On October 25, 2010, approximately 1130 central daylight time, a Cessna T210N, N200WT, registered to and operated by DIT Corporation, was substantially damaged when it impacted terrain during a forced landing following a loss of engine power near Presidio, Texas. Visual meteorological conditions (VMC) prevailed at the time of the accident. The personal flight was being conducted under the provisions of 14 Code of Federal Regulations (CFR) Part 91, and an instrument flight rules (IFR) flight plan had been filed. The airline transport certificated pilot and one passenger on board the airplane were not injured. The cross-country flight originated at Presidio (T77), Texas, and was en route to El Paso (ELP), Texas. Use your browsers 'back' function to return to synopsisReturn to Query Page
According to the pilot's accident report, he had flown from Santa Teresa, New Mexico, to T77. He took off from T77 and was climbing through 7,000 feet at 110 KIAS (knots indicated airspeed), using a power setting of 2500 RPM and 30 inches MAP (manifold pressure). Fuel pressure started fluctuating and the engine began "accelerating and decelerating." The pilot turned the fuel pump to LOW BOOST and switched fuel tanks. Engine power continued to fluctuate and RPMs began to decay. The pilot turned back towards T77. He was unable to restore power and during the ensuing forced landing, impacted terrain that tore off the empennage, bent the right wing, and collapsed the landing gear.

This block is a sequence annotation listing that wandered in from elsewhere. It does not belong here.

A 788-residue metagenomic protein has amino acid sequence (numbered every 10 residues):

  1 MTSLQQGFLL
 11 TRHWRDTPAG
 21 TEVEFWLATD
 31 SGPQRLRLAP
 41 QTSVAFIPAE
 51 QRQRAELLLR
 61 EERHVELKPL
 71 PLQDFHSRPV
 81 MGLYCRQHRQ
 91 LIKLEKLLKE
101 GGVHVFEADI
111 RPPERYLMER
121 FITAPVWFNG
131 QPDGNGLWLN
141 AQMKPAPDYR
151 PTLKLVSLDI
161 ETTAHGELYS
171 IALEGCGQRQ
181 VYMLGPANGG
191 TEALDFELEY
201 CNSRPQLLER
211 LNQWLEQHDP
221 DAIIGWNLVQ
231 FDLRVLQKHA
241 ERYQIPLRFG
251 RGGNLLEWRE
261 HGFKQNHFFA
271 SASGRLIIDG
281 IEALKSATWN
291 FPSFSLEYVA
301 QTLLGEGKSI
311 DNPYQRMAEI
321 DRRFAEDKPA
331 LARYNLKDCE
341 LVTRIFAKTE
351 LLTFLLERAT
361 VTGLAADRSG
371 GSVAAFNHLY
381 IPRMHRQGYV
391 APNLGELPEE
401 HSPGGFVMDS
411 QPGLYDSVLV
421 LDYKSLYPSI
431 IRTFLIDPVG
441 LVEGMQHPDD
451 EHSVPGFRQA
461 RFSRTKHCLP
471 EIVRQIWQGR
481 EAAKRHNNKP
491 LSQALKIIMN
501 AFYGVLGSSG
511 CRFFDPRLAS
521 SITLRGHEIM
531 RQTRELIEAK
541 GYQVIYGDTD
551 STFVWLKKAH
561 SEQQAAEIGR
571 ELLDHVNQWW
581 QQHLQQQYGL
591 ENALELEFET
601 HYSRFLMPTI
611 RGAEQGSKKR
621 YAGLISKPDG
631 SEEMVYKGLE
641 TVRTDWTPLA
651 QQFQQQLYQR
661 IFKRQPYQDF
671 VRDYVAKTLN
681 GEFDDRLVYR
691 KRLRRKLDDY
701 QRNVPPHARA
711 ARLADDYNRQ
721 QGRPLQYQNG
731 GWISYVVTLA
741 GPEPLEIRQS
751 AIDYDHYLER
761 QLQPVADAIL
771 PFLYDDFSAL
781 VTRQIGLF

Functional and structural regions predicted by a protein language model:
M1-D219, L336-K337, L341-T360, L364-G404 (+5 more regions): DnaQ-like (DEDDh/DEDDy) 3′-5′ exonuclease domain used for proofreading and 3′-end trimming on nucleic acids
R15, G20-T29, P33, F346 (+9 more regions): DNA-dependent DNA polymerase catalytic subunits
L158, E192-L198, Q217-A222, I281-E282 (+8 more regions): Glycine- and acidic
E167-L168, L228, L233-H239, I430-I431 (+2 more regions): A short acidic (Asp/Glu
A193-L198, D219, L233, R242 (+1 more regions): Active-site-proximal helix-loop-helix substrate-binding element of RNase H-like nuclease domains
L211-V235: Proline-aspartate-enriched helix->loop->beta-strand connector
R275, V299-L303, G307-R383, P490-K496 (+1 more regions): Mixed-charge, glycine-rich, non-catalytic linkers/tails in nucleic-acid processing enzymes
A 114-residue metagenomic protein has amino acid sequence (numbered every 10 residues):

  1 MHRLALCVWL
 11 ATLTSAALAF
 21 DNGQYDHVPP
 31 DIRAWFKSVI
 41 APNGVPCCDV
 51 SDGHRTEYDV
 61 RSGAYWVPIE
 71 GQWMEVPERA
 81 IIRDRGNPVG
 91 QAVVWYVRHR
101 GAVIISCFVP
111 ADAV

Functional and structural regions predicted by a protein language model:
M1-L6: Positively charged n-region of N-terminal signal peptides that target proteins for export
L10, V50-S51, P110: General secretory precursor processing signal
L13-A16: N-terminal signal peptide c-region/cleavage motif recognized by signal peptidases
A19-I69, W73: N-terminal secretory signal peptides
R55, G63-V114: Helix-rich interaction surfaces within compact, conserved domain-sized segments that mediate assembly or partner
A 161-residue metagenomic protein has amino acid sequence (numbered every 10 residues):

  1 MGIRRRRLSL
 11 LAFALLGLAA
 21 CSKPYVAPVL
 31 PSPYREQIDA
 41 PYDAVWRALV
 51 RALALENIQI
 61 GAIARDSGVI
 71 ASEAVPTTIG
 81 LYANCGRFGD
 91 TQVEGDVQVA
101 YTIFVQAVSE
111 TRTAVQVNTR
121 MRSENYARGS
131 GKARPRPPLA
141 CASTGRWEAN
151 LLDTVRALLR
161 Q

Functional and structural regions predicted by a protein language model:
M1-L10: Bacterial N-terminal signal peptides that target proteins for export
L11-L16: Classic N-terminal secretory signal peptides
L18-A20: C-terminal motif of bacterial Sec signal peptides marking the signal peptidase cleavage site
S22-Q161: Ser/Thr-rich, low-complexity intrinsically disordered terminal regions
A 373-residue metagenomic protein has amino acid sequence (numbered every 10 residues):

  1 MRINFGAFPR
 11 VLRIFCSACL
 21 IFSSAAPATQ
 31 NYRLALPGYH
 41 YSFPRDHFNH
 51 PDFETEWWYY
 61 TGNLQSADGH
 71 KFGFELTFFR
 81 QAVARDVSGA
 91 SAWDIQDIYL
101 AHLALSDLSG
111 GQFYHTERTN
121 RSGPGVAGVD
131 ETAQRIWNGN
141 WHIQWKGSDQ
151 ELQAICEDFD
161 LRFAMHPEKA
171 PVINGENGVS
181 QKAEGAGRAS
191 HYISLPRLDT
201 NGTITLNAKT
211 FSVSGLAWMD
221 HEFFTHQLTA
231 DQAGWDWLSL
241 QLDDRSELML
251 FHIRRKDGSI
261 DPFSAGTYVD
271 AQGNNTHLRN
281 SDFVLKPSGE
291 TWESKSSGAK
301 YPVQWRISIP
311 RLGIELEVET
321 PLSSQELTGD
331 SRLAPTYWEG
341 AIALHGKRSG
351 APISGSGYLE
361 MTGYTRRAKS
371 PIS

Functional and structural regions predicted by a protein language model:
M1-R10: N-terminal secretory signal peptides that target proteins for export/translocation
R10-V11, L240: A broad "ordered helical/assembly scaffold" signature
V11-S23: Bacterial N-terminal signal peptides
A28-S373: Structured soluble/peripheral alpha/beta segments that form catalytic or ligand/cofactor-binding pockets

Both fuel tanks were found to be intact. The retrieval company reported draining "only a few gallons" of fuel from the tanks when the wreckage was recovered. The pilot stated he had departed Santa Teresa with full fuel tanks (88 gallons), and the 1 hour, 5 minute flight to Presidio should have left "in excess of 60 gallons on board."
On March 9, 2011, the engine was functionally tested at the facilities of Air Salvage of Dallas (Texas). According to the NTSB investigator's statement, the engine operated smoothly at all power settings with no anomalies noted.